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Ebenaceae Gürcke

Engler & Prantl, Nat.Pflanzenfam. [Engler & Prantl] IV(1):153 (1891)
Name Status

Scientific Description

Common name. Ebony Family.

Habit and leaf form. Trees, or shrubs (or rarely ‘subshrubs’). Mesophytic. Leaves alternate (usually), or opposite, or whorled; usually spiral; leathery; petiolate; non-sheathing; simple. Leaf blades entire; pinnately veined; cross-venulate. Leaves without stipules. Stem anatomy. Nodes unilacunar, or tri-lacunar. Secondary thickening developing from a conventional cambial ring.

Reproductive type, pollination. Fertile flowers hermaphrodite (rarely), or functionally male, or functionally female. Unisexual flowers present, or absent (rarely). Plants dioecious (mostly), or hermaphrodite (rarely). Female flowers with staminodes to without staminodes. Male flowers with pistillodes.

Inflorescence and flower features. Flowers solitary (especially when female), or aggregated in ‘inflorescences’; in cymes. The terminal inflorescence unit cymose. Inflorescences axillary; small cymes. Flowers bracteolate; small; regular; (2–)3–5(–7) merous; cyclic; tetracyclic, or pentacyclic. Free hypanthium absent. Perianth with distinct calyx and corolla; 6–14; 2 -whorled; isomerous. Calyx 3–7; 1 -whorled; gamosepalous; blunt-lobed; imbricate, or valvate; regular; persistent; often accrescent (around the fruit), or non-accrescent. Corolla 3–7; 1 -whorled; gamopetalous; lobes contorted; tubular, or campanulate, or urceolate, or vase-shaped; regular; white, or yellow (or cream), or pink. Fertile stamens present, or absent (in female flowers). Androecium 3–28 (or more?). Androecial members branched, or unbranched; free of the perianth, or adnate (epipetalous at the base of the tube), or free of the perianth and adnate; free of one another, or coherent (often paired, by branching); 1 -whorled, or 2 -whorled, or 3 -whorled, or 4 -whorled. Androecium exclusively of fertile stamens, or including staminodes. Stamens 3–28 (or more?); reduced in number relative to the adjacent perianth to isomerous with the perianth (rarely), or diplostemonous to polystemonous (one to four times the number of C lobes); oppositisepalous. Anthers dehiscing via pores (apical), or dehiscing via longitudinal slits; introrse; tetrasporangiate. Fertile gynoecium present, or absent (in male flowers). Gynoecium 2–5(–16) carpelled. The pistil 2–16 celled. Gynoecium syncarpous; synovarious; superior (Lissocarpa being referred to a separate family). Ovary plurilocular; 2–5(–16) locular (each locule partially divided by a false septum). Locules partially secondarily divided by ‘false septa’. Styles 2–5(–8); free, or partially joined; apical. Stigmas 2–8; 1–2 - lobed; dry type; non-papillate; Group II type. Placentation apical. Ovules 2 per locule (the false septa separating the members of each pair); pendulous; apotropous; with dorsal raphe; non-arillate; anatropous.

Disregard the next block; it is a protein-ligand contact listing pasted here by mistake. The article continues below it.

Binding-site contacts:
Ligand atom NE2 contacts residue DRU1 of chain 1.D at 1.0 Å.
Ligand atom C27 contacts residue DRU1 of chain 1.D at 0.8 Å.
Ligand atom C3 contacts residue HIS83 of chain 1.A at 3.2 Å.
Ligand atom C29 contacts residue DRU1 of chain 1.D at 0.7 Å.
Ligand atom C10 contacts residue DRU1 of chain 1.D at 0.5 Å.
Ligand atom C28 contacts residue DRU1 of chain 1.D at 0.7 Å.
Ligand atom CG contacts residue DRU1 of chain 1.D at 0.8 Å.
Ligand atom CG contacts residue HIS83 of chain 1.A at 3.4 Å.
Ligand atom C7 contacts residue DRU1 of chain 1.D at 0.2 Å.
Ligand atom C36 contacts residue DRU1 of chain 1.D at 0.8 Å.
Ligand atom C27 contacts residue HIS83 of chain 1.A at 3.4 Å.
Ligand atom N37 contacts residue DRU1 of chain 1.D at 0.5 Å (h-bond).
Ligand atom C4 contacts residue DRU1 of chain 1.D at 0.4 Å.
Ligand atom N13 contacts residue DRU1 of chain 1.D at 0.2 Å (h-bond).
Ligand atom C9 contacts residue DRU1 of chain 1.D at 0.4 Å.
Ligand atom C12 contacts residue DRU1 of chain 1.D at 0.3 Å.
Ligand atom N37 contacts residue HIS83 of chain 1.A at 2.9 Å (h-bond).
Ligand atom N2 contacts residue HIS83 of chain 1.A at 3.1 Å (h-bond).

Fruit and seed features. Fruit fleshy (usually), or non-fleshy (occasionally leathery); indehiscent (usually), or dehiscent (rarely tardily so); a berry, or a drupe, or a capsule (rarely). Capsules valvular. Seeds endospermic. Endosperm ruminate, or not ruminate; oily. Seeds large. Cotyledons 2. Embryo achlorophyllous (1/3); straight, or curved. Seedling. Germination phanerocotylar, or cryptocotylar.

Physiology, biochemistry. Aluminium accumulation not found. Photosynthetic pathway: C3, or CAM.

Geography, cytology, number of species. World distribution: pantropical, especially Indomalayan, with a few temperate outliers. X = 15. 500 species.

Economic uses, etc. Important sources of timber (ebony) and fruits (mabolo, persimmon).